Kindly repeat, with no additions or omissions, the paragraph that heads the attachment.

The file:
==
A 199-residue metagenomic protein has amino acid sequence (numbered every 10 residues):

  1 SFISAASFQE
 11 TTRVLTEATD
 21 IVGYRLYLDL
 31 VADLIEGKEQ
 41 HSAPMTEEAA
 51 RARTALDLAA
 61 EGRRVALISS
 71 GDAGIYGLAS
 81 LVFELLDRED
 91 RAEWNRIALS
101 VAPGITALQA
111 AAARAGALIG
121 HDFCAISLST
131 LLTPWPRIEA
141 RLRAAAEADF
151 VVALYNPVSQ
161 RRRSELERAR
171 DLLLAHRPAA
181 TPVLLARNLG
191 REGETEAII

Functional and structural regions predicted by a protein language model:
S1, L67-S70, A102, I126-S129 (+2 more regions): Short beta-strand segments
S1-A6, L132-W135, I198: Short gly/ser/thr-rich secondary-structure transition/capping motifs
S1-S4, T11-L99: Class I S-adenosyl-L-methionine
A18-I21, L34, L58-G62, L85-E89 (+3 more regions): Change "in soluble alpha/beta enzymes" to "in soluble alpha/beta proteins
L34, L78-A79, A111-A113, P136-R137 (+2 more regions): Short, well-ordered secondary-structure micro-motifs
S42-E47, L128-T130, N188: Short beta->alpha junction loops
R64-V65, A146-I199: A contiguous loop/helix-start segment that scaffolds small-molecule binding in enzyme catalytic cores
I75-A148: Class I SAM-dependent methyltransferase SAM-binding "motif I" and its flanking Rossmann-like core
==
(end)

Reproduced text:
A 199-residue metagenomic protein has amino acid sequence (numbered every 10 residues):